Back in my days as a professor, I always endeavored early in the course to teach my students the fundamental importance not only of the first laws of demand and supply, but also of the second laws of demand and supply. Thus, the first law of supply states that the greater the price, the greater is the quantity supplied per unit of time, other things being equal. And the second law of supply states that the own-price elasticity of supply is greater, the greater is the time allowed for response to a change in price. The first and second laws of demand are expressed similarly, mutatis mutandis. Thus, although we can expect markets to respond to price changes, we must recognize that the responses take time; and the greater the time, the greater are the responses. Anyone who expects markets to restore a disturbed equilibrium instantaneously will be disappointed. People cannot discover the relevant changes, confirm and assess them, consider alternative arrangements of their affairs, and carry out those changes in an instant. The competent economist appreciates the necessity of patience in evaluating the market’s operation. Simply because the market does not appear to have reconfigured itself fully soon after a shock, we have no warrant to conclude that “the market doesn’t work anymore” or that “the market doesn’t work the way it used to.” Such statements manifest an economic crackpot, and economists who talk this way discredit their professional competence.

A clever riposte, of course, is the one that Keynes himself famously made in response to criticism of inconstancy in his views: “When the facts change, I change my mind. What do you do, sir?” Glibness, however, is a poor substitute for good sense, and Keynes’s critics were right to call him to account for his frequent shifts with the winds of events and intellectual fads. Nothing that has happened recently invalidates in the slightest the solid corpus of sound economic understanding. Indeed, such understanding allows us to comprehend how a variety of government policies created the incentives that, by various paths, led to the current difficulties; and such understanding informs us that piling new, equally foolish polices on top of the ones that got us into these straits is a recipe for short-term salvation at best, and for long-term troubles galore, even if the short-term “stimulus” should appear to have the desired effects.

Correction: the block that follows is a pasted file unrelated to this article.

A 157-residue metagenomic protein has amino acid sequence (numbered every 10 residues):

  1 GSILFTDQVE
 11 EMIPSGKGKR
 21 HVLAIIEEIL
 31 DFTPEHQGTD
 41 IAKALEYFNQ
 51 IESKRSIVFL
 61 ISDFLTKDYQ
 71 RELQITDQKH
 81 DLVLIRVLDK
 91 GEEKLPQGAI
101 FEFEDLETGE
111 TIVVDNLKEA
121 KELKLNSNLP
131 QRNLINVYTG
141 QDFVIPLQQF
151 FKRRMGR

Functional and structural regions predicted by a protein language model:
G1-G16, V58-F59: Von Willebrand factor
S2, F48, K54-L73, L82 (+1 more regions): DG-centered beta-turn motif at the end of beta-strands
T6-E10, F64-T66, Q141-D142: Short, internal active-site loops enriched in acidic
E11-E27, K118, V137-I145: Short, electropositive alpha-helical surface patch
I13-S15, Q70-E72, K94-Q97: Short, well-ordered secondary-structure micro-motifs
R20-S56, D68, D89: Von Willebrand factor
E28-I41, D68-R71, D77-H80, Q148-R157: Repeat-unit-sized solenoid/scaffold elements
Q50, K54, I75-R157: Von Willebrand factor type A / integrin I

Decent analysts know these things; I am not breaking new ground here. So, we can only shake our heads in wonder when we see well-known free-market economists and other formerly sound analysts and commentators embracing unsound and ill-considered positions. Among other things, we must appreciate that the sky is not falling, even if the news media and the politicians talk and act as if it is.

Yes, house prices have fallen substantially, but what did people expect—that the bubbled-up values achieved between 2001 and 2007 would be sustained forever or rise even more preposterously? We are witnessing a correction. If real estate prices have been driven up absurdly by easy credit, reckless lending, and silly expectations, then real estate prices must come down substantially. To act as if prevention of this correction represents the sine qua non of recovery is to begin one’s journey on the wrong foot. And to suppose that throwing taxpayer money mindlessly at real-estate-based securities or at people who cannot afford to make regular mortgage payments only portends a new and greater collapse of house prices later on.